Consequences of distracted driving

  • Published
  • By Airman Sadie Colbert
  • 28th Bomb Wing Public Affairs
In a fast-paced environment where individuals juggle work schedules and family obligations, distractions often lead drivers into making risky decisions while on the road.

"Immediately, most people think of cellphone use when talking about distracted driving," said Staff Sgt. Kenneth Hill, 28th Bomb Wing ground safety technician. "It's not just texting or making phone calls while driving. It's anything that averts a driver's attention from the road that can put them, their passengers [or anyone else] at risk."

Daydreaming, eating and reading are a few ways individuals can become distracted, unnecessarily putting themselves and passengers in harm's way.

Even though the 28th Security Forces Squadron and the dedicate personnel and resources to putting a stop to such reckless behavior, the base still has violators to watch out for and consequences that come with violating traffic laws.

"One distraction would be, of course, texting and driving or talking on the phone without a hands-free device," Hill said.

For anyone who operates a motor vehicle off-base while using a handheld electronic device to write, send or read text messages can be charged with a petty offense and a fine of $100.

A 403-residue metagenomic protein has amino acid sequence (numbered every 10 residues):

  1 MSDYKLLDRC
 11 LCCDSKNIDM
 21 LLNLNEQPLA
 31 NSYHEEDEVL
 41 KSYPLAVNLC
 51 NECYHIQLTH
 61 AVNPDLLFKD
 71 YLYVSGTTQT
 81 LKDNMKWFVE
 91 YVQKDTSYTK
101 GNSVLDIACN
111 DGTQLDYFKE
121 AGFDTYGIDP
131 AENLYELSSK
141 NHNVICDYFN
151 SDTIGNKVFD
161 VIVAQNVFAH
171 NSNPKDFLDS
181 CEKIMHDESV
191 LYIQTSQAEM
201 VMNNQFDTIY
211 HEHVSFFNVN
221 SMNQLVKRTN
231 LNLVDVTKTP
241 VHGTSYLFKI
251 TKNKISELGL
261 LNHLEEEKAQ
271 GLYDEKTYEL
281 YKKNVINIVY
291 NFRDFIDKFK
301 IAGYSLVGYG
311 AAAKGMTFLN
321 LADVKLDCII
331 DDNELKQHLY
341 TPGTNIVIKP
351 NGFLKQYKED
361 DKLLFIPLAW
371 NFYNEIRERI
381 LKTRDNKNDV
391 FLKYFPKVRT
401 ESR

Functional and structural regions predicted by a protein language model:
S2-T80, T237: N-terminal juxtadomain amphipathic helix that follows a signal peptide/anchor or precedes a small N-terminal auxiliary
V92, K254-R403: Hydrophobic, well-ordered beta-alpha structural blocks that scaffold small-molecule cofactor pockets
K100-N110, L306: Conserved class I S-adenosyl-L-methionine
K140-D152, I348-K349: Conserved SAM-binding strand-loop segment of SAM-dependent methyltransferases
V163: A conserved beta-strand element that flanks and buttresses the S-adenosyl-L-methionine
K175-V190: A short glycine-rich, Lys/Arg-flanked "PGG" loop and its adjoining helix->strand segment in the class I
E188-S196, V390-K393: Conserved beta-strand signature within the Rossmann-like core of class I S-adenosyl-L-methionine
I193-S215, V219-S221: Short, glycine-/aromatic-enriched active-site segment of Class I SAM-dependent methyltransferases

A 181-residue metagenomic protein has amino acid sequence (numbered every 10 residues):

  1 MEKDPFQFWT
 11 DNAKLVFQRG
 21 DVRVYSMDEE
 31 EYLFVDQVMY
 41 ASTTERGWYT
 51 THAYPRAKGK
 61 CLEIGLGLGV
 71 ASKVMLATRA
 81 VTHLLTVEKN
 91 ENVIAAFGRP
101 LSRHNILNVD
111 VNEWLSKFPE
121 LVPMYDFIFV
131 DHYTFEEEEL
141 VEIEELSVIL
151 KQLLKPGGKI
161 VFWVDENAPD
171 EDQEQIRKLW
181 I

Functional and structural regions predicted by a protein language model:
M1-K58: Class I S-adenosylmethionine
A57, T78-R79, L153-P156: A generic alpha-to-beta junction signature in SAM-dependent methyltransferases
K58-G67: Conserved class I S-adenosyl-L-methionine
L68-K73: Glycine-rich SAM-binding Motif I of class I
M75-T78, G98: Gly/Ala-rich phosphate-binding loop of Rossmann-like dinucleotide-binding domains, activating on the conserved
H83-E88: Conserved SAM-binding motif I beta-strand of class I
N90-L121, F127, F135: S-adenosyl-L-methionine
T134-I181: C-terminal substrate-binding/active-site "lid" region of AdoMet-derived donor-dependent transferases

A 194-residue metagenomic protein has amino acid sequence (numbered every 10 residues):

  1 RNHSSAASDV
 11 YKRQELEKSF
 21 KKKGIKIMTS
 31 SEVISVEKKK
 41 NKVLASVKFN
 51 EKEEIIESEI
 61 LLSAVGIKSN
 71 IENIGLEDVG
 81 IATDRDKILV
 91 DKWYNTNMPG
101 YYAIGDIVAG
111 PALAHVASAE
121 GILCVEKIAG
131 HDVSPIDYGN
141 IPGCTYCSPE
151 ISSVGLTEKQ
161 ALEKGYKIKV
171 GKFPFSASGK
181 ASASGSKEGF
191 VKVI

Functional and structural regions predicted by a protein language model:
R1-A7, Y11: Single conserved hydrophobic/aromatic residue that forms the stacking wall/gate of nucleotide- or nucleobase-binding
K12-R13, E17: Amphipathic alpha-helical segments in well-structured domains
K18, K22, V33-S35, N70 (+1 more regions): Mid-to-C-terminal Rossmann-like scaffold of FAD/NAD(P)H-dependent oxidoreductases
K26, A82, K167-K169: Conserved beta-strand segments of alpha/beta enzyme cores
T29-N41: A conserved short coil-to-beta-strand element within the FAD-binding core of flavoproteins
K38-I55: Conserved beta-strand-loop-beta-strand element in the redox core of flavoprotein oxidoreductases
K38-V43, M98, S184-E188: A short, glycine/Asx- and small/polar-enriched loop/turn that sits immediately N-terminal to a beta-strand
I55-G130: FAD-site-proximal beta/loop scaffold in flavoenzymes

The law does not apply to individuals who are lawfully parked, trying to contact 911, or using voice operated or hands-free technology.

"As far as on-base, I know the first offense of using a cell phone while driving is three points deducted from your driver's license and a warning about your driving privileges getting suspended," Hill said.

The punishments do not stop there. A second offense will earn Airmen an additional three points deducted from their driving record and a 30-day suspension from driving on the installation.

The third offense results in on-base driving privileges being revoked for one year and another three points deducted from their record.

Some consequences are more than just fines, point deductions or driver's license suspensions. Sometimes, lives are lost.

"People need to be defensive drivers while out traveling," Hill said. "You may be doing everything correct and abiding by the law but that doesn't mean the individual beside you or in the oncoming lane is."

In fact, according to the National Highway Traffic Safety Administration, at least 3,300 drivers are killed annually from distracted driving while another 424,000 are injured each year.

Fortunately, Ellsworth has not experienced the loss of an Airman from a distracted driving accident, in part, because every individual has the power to help prevent distracted driving, Hill said.

"If you have children, make sure they are properly secured, and have everything they need prior to departing." Hill said. "Secure your pets properly so they aren't running around in the car, and that your radio and climate control is set prior to leaving. Also, while driving, don't answer your phone if you aren't using a hands free device. Let the call go to voicemail until you arrive at your destination to return the call."

Safety precautions are essential to preventing future accidents. If the call or message is that important, take the nearest exit or turn into the next parking lot and avoid a potentially dangerous situation.

For more information, contact the Ground Safety office at (605) 385-7223.